From the Alex Rodriguez ruling, to the Tanaka signing, to approving instant replay and more, it’s safe to say January was a busy month in Major League Baseball. Despite getting most of their offseason work done in December, general manager Mike Rizzo and the Washington Nationals had quite a busy month as well.
For most baseball teams, the busiest part of the month of January is the week leading up to the arbitration deadline, as it was for the Nationals. A total of eight players filed for arbitration and fortunately for the team, Mike Rizzo and his brain-trust were able to come to terms with all but two of these players, avoiding arbitration.
Tyler Clippard asks for $6.35M from the Nationals. Team offers $4.45M.
— Jeff Passan (@JeffPassan) January 18, 2014
Fister files at $8.5M, nats $5.75M — Jon Heyman (@JonHeymanCBS) January 17, 2014
Despite the significant separation between the players and the team, Rizzo still hopes they can get a deal done before hearings begin next month.
“We had a pretty good strategy with our filing numbers. You’re talking about two players that are extremely important to us coming into 2014 and beyond. We certainly don’t like taking people into the [hearings] and if we can avoid that with a deal that makes sense for both guys, I would certainly like to do it,” Rizzo said in an interview with MLB Network’s ‘Hot Stove’ in January.
The Nationals came into the month of January hoping to extend the contracts of Ian Desmond and Jordan Zimmermann. Unfortunately, it looks like that won’t be happening anytime soon. Instead, to the surprise and disappointment of many, both Zimmermann and Desmond got two-year contracts, buying out their arbitration years.
The Nats wanted to do long-term deals for Zimmermann and Desmond. At least for now, they settled for smaller pacts with both. — Adam Kilgore (@AdamKilgoreWP) January 17, 2014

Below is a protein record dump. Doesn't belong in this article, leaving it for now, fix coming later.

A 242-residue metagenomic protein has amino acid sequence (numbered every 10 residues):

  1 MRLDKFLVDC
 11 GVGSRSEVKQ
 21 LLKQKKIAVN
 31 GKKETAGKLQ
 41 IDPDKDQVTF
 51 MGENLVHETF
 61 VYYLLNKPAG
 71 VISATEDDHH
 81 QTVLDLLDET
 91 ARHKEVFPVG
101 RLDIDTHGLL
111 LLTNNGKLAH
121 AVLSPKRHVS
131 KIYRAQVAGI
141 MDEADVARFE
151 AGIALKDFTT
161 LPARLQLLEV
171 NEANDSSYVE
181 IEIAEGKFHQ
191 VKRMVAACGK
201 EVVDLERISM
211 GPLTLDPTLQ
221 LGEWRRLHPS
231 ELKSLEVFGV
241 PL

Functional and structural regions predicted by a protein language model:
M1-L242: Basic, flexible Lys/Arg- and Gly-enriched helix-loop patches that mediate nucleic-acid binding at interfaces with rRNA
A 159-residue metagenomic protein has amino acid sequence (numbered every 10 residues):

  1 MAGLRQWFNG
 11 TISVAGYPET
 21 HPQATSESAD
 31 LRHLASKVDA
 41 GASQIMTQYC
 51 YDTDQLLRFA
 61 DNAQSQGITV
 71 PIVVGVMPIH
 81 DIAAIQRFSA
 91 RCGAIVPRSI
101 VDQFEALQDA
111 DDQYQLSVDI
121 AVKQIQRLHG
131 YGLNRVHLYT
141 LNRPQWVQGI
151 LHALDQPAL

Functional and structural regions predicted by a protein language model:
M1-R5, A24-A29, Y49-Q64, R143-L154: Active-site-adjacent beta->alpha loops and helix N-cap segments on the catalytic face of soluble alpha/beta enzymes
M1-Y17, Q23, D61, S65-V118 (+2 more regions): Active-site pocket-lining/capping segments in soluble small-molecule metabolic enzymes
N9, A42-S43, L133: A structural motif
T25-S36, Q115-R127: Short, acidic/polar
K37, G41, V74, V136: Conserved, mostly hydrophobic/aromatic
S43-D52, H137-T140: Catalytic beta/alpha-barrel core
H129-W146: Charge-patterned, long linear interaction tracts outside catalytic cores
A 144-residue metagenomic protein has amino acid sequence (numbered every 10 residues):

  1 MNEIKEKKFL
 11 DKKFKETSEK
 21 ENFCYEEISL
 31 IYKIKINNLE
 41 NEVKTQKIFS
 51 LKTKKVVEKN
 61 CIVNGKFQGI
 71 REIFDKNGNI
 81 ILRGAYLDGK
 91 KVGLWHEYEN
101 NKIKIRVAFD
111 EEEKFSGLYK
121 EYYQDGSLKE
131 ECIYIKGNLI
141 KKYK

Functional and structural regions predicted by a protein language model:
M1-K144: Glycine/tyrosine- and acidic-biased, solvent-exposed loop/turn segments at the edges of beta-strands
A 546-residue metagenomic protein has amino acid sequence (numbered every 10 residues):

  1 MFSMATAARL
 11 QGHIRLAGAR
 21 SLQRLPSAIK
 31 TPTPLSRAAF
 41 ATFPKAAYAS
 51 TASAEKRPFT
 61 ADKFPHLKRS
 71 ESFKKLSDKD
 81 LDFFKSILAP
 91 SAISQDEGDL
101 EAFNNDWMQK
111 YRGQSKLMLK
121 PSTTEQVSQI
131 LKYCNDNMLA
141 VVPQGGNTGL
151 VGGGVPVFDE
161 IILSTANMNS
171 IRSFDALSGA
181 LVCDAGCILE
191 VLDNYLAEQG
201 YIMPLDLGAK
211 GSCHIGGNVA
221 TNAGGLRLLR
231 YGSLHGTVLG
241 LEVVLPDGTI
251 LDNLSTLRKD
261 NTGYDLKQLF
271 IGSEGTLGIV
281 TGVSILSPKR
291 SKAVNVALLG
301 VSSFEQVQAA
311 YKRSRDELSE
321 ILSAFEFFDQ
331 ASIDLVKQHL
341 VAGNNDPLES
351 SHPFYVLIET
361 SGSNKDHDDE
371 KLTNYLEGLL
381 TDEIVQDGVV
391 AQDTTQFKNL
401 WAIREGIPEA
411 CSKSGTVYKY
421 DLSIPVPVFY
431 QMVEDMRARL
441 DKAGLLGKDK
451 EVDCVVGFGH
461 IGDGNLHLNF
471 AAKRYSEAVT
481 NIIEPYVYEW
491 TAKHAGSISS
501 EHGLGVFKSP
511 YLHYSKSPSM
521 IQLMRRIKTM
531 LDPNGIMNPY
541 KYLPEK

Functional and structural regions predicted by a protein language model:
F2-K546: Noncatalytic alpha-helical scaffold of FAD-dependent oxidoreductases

Though it wasn’t what the team or the players wanted, a two-year deal is better than nothing, as Zimmermann and Desmond likely would have been much more expensive with two years of arbitration. Not only that, but the Nationals accomplished both deals while keeping an amicable relationship with both players — something that will come in handy if the Nationals want to negotiate with either next offseason.
“They’ve been honest the whole time,” Zimmermann said. “There was never any hard feelings or anything like that. They were respectful and honest, told us what they wanted. And we were honest and told them what we wanted. It just didn’t work out. I’m staying in D.C. for another two years. I’m happy about that, and hopefully we can win a World Series.” -Zimmermann on his two-year extension to Adam Kilgore of the Washington Post.
Zimmermann added that his two-year deal will ensure that there won’t be any contract-related distractions during Spring Training, and that it does not necessarily close the door on a potential contract extension next season.